This morning as I was starting to work on my blog post for the week, I got an email from a great friend of mine who I’ve known for 26 years. He told me a couple of weeks ago that he was picked to be a part of an internal group at his company to look at the feasibility of building a social networking platform within the company.
I had to laugh when I got the email because, out of all of my friends, he is the one that probably uses social media the least. He isn’t one of the 850 million people on Facebook (he checks his wife’s account from time to time, but takes some sense of pride in not having one of his own). He is also the consumate “devil’s advocate” (which, when used honestly, is an awesomely valuable skill).
So I’ve been sending him articles and things that I think may help as he and the new “internal social media task force” discuss whether an internal social network makes sense for their company.
I sent him this link from Forbes.com as one example (This is a GREAT read by the way, so if you don’t have time to read it today, save it for a rainy day): How LinkedIn, Facebook and Twitter Have Changed The ROI of Leadership
His response back to me is what you would expect from any good Devil’s Advocate (or Business Owner, C-Level, etc. for that matter):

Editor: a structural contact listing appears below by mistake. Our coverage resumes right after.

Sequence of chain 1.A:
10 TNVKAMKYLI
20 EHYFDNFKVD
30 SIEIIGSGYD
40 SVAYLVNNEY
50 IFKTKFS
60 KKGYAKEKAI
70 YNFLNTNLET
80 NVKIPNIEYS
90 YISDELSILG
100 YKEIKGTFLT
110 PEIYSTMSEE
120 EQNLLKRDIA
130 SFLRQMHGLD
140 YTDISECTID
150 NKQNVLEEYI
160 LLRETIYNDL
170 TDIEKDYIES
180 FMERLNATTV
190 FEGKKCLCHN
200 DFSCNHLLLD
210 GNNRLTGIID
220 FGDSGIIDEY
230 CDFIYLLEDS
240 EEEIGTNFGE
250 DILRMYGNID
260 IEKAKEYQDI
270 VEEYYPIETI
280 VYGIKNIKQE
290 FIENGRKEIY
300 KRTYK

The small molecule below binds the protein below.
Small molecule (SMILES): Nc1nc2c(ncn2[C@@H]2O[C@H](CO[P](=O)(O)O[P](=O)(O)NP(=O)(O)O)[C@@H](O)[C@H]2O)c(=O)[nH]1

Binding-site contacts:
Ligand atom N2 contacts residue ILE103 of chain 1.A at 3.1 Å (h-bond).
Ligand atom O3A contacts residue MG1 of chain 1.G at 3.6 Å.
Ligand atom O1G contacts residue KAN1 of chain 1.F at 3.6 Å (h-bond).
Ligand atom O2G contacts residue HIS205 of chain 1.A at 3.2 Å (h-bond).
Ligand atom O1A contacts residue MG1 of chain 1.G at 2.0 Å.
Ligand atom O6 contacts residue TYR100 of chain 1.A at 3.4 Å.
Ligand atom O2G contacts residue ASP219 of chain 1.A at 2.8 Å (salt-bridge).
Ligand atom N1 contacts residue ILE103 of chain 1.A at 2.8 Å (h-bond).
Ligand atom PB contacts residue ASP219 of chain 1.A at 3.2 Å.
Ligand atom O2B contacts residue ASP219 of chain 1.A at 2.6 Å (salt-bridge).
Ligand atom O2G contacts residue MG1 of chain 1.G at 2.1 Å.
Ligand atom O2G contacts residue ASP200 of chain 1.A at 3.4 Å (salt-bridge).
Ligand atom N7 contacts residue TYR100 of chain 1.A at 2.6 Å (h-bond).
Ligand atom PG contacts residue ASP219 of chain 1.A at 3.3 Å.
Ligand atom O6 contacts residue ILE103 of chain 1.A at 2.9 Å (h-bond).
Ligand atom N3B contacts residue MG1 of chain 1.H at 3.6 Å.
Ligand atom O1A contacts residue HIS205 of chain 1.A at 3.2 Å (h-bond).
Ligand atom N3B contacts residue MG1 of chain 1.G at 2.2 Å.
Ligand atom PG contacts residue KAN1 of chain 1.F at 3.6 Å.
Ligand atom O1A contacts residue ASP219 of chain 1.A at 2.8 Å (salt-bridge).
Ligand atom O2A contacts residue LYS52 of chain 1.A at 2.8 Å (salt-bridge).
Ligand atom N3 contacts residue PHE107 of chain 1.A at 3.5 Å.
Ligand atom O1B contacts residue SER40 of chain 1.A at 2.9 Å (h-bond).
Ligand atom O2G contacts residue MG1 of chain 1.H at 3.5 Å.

“Interesting article but not a lot of meat. It came down to the last sentence and left you with no insights to what that means. I’m still waiting to see how “social media” is effectively used internally. Profiles, blogs, forums, messenger, email all available. My company has marketing people that use social media to market our brands to the consumer. Where is the value internally?”
My UNEDITED response to him is below. After you read it, I want to hear what YOU THINK. Share your comments wherever you would like..in the comments section below, or on LinkedIn, Twitter or Facebook if you saw the article there. I really do want to hear from you and get a “pulse” of where people stand on this.
“I think social media internally has the opportunity to break down barriers, office politics, help start to change culture, increase communication lines, etc. It certainly won’t happen overnight, but a commitment to it can help drive change from “we’re all just employees and coworkers” to something bigger….that we are all in this together..that we all care about each other and about the mission of the company….and that we feel like we know who the people are we work with instead of just knowing that they are people that we work with….